By Arnold Kling
I have been insisting for awhile now that the economy was only the trigger of permanent decline in the demand for Big Law’s services. Indeed, the factors cited in the Hildebrandt analysis support this: outsourcing and other pressures on client demand will not go away when the economy improves. Just because clients have more money to spend doesn’t mean they’ll spend it on legal services when they don’t have to.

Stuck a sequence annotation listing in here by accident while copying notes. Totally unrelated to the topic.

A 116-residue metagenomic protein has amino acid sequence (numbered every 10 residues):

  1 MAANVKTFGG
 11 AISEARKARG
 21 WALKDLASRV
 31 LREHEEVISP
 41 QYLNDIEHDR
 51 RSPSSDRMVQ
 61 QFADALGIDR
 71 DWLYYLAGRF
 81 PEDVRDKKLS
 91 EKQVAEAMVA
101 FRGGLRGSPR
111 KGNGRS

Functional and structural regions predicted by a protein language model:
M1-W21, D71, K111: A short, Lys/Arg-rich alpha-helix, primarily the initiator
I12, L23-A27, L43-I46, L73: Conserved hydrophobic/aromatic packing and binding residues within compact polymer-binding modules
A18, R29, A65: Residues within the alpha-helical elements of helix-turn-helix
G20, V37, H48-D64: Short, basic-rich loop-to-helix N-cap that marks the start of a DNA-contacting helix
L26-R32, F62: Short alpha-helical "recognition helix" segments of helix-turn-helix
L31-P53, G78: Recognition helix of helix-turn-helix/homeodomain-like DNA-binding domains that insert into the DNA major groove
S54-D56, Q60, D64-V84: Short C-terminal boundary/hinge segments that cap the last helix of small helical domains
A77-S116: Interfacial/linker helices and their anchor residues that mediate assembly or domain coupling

I think that what Ribstein argues is true for law is in fact true in many of the occupations where job losses have been high. It is as if a lot of what otherwise would have been gradual restructuring has instead been undertaken hurriedly in the past two years. When entrepreneurs figure out how to use unemployed resources, they will be much more productive (although not necessarily better paid) than they were in the years leading up to September of 2008.